In 2003, members of KyotoNOW! submitted a proposal for a study in wind technology for the Cornell University campus. The selected location would be on the adjacent Mt. Pleasant hill on land generally free of tree foliage and in favorable location to gain the most wind efficiency.
An air pollution major in undergraduate school, Prof. Natalie Mahowald, earth and atmospheric sciences, emphasized the importance of researching climate change. “There are so many interesting scientific questions that need to be addressed, which are very policy-relevant.”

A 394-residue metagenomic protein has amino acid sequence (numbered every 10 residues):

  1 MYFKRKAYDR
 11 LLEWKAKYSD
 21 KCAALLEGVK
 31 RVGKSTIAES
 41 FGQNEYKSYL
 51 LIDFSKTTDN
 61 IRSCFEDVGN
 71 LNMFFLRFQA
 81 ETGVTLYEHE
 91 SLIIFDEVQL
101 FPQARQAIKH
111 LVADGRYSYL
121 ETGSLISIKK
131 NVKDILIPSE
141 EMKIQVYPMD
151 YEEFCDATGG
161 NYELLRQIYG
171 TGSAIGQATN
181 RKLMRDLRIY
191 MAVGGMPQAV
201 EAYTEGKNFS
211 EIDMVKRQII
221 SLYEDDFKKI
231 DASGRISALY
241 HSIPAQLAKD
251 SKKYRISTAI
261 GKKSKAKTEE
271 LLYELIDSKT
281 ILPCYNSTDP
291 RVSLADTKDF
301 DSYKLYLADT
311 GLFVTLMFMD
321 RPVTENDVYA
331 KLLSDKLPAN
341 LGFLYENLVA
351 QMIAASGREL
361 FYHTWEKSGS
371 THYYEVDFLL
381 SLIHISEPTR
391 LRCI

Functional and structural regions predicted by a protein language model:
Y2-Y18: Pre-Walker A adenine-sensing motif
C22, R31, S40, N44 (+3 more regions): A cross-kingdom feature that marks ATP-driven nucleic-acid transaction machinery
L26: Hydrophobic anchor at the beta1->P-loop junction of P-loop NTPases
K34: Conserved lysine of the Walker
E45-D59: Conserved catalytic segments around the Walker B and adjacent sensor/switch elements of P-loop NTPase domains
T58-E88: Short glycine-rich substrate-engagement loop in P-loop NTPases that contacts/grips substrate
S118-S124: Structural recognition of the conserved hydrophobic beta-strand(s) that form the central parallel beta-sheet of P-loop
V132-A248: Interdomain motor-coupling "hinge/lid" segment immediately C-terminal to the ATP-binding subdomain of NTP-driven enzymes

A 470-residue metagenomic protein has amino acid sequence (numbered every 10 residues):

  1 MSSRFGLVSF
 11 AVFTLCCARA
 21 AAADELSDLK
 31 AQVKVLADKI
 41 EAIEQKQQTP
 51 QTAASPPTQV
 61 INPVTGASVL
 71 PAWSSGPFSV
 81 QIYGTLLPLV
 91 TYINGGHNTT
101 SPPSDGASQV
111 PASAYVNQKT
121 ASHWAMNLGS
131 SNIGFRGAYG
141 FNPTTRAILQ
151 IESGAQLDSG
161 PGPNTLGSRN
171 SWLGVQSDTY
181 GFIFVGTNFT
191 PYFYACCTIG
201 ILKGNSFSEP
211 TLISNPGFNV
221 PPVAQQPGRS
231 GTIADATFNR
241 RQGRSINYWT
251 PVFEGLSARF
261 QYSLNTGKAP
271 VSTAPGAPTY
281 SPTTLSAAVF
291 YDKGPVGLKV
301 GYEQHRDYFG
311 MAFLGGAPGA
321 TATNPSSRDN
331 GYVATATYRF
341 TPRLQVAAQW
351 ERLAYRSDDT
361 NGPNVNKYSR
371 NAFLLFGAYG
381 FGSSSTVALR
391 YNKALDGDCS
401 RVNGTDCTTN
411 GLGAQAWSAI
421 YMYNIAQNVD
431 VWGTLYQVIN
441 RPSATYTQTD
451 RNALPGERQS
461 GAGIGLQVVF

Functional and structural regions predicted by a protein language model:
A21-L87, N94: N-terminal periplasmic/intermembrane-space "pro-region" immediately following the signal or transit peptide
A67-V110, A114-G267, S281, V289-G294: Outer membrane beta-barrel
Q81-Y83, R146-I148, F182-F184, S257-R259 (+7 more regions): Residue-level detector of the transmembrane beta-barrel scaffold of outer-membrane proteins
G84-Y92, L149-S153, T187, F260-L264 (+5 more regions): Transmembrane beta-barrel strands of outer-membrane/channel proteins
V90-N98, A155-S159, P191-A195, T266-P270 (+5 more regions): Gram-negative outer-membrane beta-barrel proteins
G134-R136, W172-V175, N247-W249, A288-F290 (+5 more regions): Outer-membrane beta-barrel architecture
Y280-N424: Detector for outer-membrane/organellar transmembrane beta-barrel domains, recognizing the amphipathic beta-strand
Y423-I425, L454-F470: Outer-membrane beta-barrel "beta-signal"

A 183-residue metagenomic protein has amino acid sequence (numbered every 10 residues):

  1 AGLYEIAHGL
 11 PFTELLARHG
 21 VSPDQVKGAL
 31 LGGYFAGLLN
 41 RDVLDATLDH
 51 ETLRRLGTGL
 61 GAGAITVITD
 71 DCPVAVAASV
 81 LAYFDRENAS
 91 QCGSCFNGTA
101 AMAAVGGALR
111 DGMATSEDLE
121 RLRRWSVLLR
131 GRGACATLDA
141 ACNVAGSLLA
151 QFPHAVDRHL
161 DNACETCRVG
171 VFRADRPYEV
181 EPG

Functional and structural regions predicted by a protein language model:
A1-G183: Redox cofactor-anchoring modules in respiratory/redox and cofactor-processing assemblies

Last week, Ph.D. candidate Karen Heymann, crop and soil sciences, presented her research on black carbon, one of the "dirtiest" specimen on Earth. Her research utilized the Cornell High Energy Synchrotron Source to detect and characterize this substance, which plays a role in soil and climate change.